Geologist Refutes Media Myth: World Has Lots and Lots of Oil
A common theme in the media the past couple of years has been that the world is running out of oil, and that energy prices will do nothing but head higher for the rest of time. Well, a University of Washington economic geologist issued a statement on Thursday not only refuting such contentions, but also claiming that we will never fully deplete the earth’s supply of black gold:
If you think the world is on the verge of running out of oil or other mineral resources, you've been taken in by the foremost of seven myths about resource geology, according to a University of Washington economic geologist.
"The most common question I get is, 'When are we going to run out of oil.' The correct response is, 'Never,'" said Eric Cheney. "It might be a heck of a lot more expensive than it is now, but there will always be some oil available at a price, perhaps $10 to $100 a gallon."
The press release continued:
Changing economics, technological advances and efforts such as recycling and substitution make the world's mineral resources virtually infinite, said Cheney, a UW professor emeritus of Earth and space sciences. For instance, oil deposits unreachable 40 years ago can be tapped today using improved technology, and oil once too costly to extract from tar sands, organic matter or coal is now worth manufacturing. Though some resources might be costlier now, they still are needed.
Cheney used simple economics to dispel the notion that energy prices are at all-time highs:
It might seem that oil supplies are running low in a time when gasoline has reached $3 a gallon. But Cheney – who has been on the UW faculty since 1964 and has consulted extensively for government and industry – notes that gas prices today, adjusted for inflation, are about what they were in the early 20th century. Today's prices seem inordinately high, he said, because crude oil was at an extremely low price, $10 a barrel, just eight years ago and now fetches around $58 a barrel and has been as high as $78.
Cheney blamed common misconceptions for negatively impacting the number of students entering the field of geology:
As major economies, such as those in China and India, develop and are on the verge of greater demand for mineral resources, he said, it is an opportune time for universities to train a new crop of resource geologists who can understand the challenges and help find solutions. He believes that popular but misguided notions about mineral resources might be hampering students from entering the field.
The professor then listed some of these myths that he would like to dispel:
- Only basic extraction and processing costs affect economic geology. That fails to account for such costs as exploration, transportation, taxes and societal and environmental programs.
- Production always damages the environment. Accidents do happen, Cheney said, but much of the perception is based on problems of the past and don't reflect current reality. "It's inevitable that there are going to be oil spills, just like tere are traffic accidents on the freeway," he said. "We hope we can manage them, but nothing is risk free."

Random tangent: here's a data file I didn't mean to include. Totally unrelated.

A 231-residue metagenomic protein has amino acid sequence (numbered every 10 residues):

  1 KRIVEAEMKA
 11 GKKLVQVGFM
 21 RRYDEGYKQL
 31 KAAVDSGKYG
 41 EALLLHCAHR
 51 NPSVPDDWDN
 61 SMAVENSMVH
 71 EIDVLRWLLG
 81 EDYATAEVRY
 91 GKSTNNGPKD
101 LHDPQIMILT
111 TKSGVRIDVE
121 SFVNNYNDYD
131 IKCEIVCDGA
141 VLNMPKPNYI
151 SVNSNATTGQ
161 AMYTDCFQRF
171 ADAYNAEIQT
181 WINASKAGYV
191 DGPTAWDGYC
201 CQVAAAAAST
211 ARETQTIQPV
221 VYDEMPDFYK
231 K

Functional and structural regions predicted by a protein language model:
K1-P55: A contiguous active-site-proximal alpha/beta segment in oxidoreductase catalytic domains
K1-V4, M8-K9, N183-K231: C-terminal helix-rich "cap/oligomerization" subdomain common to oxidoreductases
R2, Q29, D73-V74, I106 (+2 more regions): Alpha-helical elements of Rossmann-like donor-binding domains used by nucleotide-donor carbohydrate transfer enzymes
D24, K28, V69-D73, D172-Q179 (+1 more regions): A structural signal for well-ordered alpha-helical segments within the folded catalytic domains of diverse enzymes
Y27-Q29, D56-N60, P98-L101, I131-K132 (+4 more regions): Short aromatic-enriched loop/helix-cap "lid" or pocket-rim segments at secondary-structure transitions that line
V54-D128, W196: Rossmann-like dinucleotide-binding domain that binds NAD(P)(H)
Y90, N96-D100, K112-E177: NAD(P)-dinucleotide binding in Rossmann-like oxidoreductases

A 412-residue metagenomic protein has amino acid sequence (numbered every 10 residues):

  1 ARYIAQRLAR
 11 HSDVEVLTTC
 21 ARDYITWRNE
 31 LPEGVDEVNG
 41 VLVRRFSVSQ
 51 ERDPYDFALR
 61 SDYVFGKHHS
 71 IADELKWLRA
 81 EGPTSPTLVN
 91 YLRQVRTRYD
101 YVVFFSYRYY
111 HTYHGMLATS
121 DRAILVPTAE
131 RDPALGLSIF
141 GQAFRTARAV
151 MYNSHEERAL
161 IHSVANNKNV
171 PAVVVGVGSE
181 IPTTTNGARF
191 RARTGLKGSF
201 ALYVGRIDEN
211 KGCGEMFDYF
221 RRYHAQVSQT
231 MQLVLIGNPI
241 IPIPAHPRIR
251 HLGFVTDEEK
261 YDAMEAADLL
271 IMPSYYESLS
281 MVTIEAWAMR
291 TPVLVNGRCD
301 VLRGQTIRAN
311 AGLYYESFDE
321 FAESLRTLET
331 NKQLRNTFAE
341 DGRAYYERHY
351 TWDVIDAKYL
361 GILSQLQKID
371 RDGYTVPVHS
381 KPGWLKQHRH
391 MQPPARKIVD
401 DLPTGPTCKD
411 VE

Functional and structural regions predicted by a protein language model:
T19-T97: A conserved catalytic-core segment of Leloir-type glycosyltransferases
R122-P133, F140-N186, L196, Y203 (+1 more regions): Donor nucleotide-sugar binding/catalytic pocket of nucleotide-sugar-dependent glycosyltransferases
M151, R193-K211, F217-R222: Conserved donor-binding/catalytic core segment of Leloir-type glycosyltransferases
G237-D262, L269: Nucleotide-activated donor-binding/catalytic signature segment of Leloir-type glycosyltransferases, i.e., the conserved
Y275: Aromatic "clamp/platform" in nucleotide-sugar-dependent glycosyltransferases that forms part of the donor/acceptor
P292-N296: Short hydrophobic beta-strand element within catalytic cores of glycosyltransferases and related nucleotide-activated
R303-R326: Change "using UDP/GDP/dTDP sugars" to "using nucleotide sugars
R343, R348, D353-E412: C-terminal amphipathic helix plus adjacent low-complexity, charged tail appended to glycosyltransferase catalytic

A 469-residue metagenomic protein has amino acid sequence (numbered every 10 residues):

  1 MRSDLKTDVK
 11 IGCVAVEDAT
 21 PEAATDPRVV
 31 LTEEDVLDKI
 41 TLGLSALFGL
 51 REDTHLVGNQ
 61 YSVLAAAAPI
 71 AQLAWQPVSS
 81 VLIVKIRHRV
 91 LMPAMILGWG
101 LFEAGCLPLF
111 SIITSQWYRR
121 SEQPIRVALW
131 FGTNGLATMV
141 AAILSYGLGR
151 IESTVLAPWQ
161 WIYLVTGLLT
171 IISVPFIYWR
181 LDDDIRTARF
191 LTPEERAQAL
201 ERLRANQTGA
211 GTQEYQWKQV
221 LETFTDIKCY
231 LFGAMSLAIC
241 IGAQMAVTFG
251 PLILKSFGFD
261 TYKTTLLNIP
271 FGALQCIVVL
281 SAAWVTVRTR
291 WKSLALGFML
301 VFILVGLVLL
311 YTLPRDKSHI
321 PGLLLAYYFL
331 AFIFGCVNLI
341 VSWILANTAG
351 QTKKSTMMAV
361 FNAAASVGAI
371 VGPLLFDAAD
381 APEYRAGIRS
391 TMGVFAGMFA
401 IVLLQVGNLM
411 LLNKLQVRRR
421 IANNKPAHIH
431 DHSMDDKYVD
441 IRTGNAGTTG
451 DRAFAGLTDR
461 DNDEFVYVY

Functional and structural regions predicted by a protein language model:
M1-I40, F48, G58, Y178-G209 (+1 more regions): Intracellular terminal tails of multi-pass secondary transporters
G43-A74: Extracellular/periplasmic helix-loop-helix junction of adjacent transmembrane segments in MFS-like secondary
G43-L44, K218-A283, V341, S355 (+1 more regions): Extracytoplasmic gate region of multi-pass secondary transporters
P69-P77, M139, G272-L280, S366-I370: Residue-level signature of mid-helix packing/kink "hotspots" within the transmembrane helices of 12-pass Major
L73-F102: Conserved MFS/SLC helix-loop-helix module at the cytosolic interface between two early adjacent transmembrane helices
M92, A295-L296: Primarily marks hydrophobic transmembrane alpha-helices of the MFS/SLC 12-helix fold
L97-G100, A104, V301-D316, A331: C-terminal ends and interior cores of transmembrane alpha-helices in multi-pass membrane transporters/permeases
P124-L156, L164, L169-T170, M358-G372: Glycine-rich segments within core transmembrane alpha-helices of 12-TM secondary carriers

- Mineral deposits are excessively profitable. Despite widely reported huge oil company profits in the last year, Cheney notes that as a percentage of company revenues oil profits lag far behind those of some major software and banking companies.
- Transportation costs are trivial. In fact, the retail cost of building materials such as sand and gravel are largely driven by the cost of moving them from one place to another, particularly in crowded urban areas. Moving quarries and pits farther away from where people live only increases those costs.
- Ore deposits are uniform. While a valued ore can be found in a large continuous deposit, often it is mixed with other kinds of minerals and extraction becomes more expensive.
- Resources are randomly distributed and so, if human population encroaches, a mine or quarry should simply be able to relocate.
Cheney concluded by expressing the need for a better educated public when it comes to such issues:
"The point is that we have to have members of the public who are not geologists and who know something about mineral resources. There are going to be some important policy decisions in the next decades, so we need to have some smart voters," he said. "We can start in colleges by dispelling myths in courses for students who are not going to become professional geoscientists."
It appears that Cheney’s pleas are falling on deaf ears. According to Google and LexisNexis searches, with the exception of United Press International, there is little evidence that the media are interested in disseminating the professor’s views. Color me unsurprised.
Of course, it seems better than even money that this would have been front-page news on Friday if Cheney’s statement said that we would run out of oil in less than twenty years. As such, this appears to be another instance when science that doesn't fit into the media's agenda will never be seen by the public. How disgraceful.